But when Ronald’s petition went to court, Brittany’s public defender heard her abuse and neglect allegations and a judge instead switched it to a Child In Need of Services (CHINS) petition. It is similar to what Ronald wanted, but it acknowledged that Brittany needed to be in foster care for six months while the parent and child reconciled. That put the burden on DSHS to find a temporary foster home.
That circuit breaker, however, failed. DSHS has a desperate shortage of foster homes, especially for kids with difficult histories, such as running away. So instead of a foster home, Brittany ended up in what amounted to detention for nearly four months. Her first stop was at a Seattle group home under contract, called Alternatives to Secure Detention, to provide 24-hour staff monitoring. The restrictions were severe enough that Brittany couldn’t leave for appointments, not even a mental-health evaluation ordered as part of the CHINS petition. The state’s cost for this stay came to more than $15,400.
This is a common problem, said Wesley Saint Clair, King County’s chief juvenile judge. DSHS focuses on younger children and doesn’t seem to have the budget to comply with court orders for teens, he said. “It’s worse than pulling teeth to get them to do anything on a CHINS (petition),” said Saint Clair.
By September, Brittany’s public defender, David Bray, became so frustrated that he sought to have the court hold DSHS in contempt. At a court hearing in Kent, Bray noted DSHS had rejected three potential foster homes. “What has the department done to reunify this family, or find Brittany a placement?” Bray asked. “This is completely unacceptable.”
Brittany, too, was anxious. School was to start in a few days and she wanted to attend classes at her home school, not at the King County juvenile-detention center. “I don’t want to go to the juvie school,” she said, speaking to the judge over speakerphone.
After hearing a DSHS social worker describe challenges finding a foster home, King County Superior Court Judge Veronica Galván agreed with Bray and held the state in contempt. “We can’t just warehouse a child at this critical stage of development.”
Yet that is what happened. A foster home was not found for another five weeks.
‘It feels like we’re warehousing them’
As the months ticked by, Brittany bounced around the system again. DSHS placed her in Spruce Street Crisis Residential Center, a secure youth facility next to the King County juvenile-detention center. At a cost of $182 a day, it was intended to be a safe, short-term place for runaway kids, with a two-week maximum stay. But DSHS still couldn’t find her a foster home, so after her first two weeks, Brittany had to leave for one night — going back home to Ronald — before she went back to Spruce Street for another two weeks.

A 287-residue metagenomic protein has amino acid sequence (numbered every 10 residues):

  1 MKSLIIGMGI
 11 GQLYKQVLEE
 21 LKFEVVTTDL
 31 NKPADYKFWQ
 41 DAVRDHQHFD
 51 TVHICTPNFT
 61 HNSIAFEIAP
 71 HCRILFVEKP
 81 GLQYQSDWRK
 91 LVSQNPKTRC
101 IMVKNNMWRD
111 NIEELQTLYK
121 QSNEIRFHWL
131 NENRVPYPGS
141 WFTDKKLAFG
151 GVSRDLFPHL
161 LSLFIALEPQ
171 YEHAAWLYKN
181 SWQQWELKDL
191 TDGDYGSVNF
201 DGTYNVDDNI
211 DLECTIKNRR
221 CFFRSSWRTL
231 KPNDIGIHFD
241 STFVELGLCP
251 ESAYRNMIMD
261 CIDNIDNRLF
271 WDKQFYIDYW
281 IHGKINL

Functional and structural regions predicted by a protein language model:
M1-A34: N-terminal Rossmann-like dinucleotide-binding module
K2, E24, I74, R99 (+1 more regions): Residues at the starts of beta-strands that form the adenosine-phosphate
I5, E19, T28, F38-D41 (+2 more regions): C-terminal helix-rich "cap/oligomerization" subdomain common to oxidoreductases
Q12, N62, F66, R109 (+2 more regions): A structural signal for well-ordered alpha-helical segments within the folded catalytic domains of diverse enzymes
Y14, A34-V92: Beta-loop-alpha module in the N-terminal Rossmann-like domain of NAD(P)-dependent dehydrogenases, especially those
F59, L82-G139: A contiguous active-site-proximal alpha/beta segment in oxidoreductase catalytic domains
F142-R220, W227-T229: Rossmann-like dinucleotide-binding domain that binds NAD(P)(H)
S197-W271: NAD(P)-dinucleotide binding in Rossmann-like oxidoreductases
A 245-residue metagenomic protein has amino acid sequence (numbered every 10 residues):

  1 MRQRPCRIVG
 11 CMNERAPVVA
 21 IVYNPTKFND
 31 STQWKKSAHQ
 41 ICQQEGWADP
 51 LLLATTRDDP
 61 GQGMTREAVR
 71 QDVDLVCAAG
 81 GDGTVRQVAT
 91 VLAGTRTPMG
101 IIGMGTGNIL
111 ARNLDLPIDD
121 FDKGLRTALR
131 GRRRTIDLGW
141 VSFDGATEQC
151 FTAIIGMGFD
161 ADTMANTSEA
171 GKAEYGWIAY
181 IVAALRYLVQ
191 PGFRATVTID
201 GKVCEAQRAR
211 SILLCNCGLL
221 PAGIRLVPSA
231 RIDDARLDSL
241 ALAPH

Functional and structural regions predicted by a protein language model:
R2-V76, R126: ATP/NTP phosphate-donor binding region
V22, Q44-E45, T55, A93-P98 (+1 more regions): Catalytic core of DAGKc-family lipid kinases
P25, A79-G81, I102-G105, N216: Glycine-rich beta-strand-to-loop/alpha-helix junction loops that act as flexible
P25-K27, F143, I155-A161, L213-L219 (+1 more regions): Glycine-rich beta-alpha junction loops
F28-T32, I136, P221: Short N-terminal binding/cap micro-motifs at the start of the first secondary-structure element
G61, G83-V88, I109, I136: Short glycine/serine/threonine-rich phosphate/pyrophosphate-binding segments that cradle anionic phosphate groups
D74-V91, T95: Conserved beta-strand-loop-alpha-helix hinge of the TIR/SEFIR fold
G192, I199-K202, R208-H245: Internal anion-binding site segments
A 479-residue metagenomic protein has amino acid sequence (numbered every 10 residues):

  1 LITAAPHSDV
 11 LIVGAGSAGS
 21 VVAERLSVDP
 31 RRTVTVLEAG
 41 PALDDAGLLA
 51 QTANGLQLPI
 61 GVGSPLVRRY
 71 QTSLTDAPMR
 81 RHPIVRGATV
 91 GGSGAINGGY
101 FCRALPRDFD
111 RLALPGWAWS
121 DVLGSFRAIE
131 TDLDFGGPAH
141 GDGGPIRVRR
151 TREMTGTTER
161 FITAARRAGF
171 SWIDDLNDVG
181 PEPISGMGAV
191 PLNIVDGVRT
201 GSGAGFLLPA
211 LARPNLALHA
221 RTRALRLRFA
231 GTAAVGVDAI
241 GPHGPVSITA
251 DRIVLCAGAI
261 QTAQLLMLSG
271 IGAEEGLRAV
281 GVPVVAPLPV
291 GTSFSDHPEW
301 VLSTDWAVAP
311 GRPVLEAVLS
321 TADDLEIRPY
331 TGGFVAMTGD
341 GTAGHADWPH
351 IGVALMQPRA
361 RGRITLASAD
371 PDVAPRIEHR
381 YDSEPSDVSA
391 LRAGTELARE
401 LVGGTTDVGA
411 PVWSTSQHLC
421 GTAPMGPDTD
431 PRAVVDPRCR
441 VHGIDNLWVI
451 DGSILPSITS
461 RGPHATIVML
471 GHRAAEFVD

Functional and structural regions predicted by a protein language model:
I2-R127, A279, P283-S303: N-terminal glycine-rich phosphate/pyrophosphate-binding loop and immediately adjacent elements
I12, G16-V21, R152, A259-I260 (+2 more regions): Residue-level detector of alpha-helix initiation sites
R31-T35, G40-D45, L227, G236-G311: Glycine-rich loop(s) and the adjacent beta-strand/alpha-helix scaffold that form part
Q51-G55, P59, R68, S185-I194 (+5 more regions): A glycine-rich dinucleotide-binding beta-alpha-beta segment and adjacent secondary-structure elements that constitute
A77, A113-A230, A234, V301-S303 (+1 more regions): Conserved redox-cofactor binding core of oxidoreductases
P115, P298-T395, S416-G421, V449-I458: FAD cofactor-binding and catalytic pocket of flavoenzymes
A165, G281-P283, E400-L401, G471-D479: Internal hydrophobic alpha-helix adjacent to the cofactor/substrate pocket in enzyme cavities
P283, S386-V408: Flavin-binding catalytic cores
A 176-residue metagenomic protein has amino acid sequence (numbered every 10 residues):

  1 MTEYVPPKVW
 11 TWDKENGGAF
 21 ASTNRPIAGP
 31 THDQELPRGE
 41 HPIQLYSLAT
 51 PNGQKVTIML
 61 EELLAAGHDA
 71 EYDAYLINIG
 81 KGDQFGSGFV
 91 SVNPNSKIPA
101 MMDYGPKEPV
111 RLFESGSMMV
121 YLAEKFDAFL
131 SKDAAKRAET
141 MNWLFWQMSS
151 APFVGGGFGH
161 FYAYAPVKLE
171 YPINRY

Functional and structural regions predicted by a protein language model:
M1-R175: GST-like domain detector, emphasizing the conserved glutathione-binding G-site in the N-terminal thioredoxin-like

Spruce Street manager Lana Crawford, frustrated, said the shortage of foster homes has made her facility into a way station for foster kids. “It’s not a good word to use, but it feels like we’re warehousing them,” she said.
In October, four months after the CHINS petition was filed, DSHS finally found Brittany a foster home in South King County and court records show the contempt of court order was lifted.
Brittany finally got a mental-health evaluation and went back to high school. Her attendance is good and her grades are better, but school administrators worry she’s hanging out with the wrong crowd.
Ronald hasn’t seen his daughter for months. He doesn’t know where her foster home is. Despite the intention of a CHINS petition — giving troubled families a pause so they can work on reconciling — Brittany and her dad are not scheduled to have a one-on-one counseling session until just before she’s scheduled to return home in early December.
“If she returns, she’ll run,” he said. He now thinks a second CHINS petition — another six months out of the home — is inevitable. “If she is unhappy under my roof, and she can be where’s she’s happy, as her father, I’d say, ‘OK.’ ”
Brittany signaled over and over that she needed help and wanted to be away from her dad. In response, the system put her in detention for four months and delayed therapy.
Judge Saint Clair shakes his head at these cases. “At some point, we have to have the courage to ask, ‘What are we really doing here?’ ”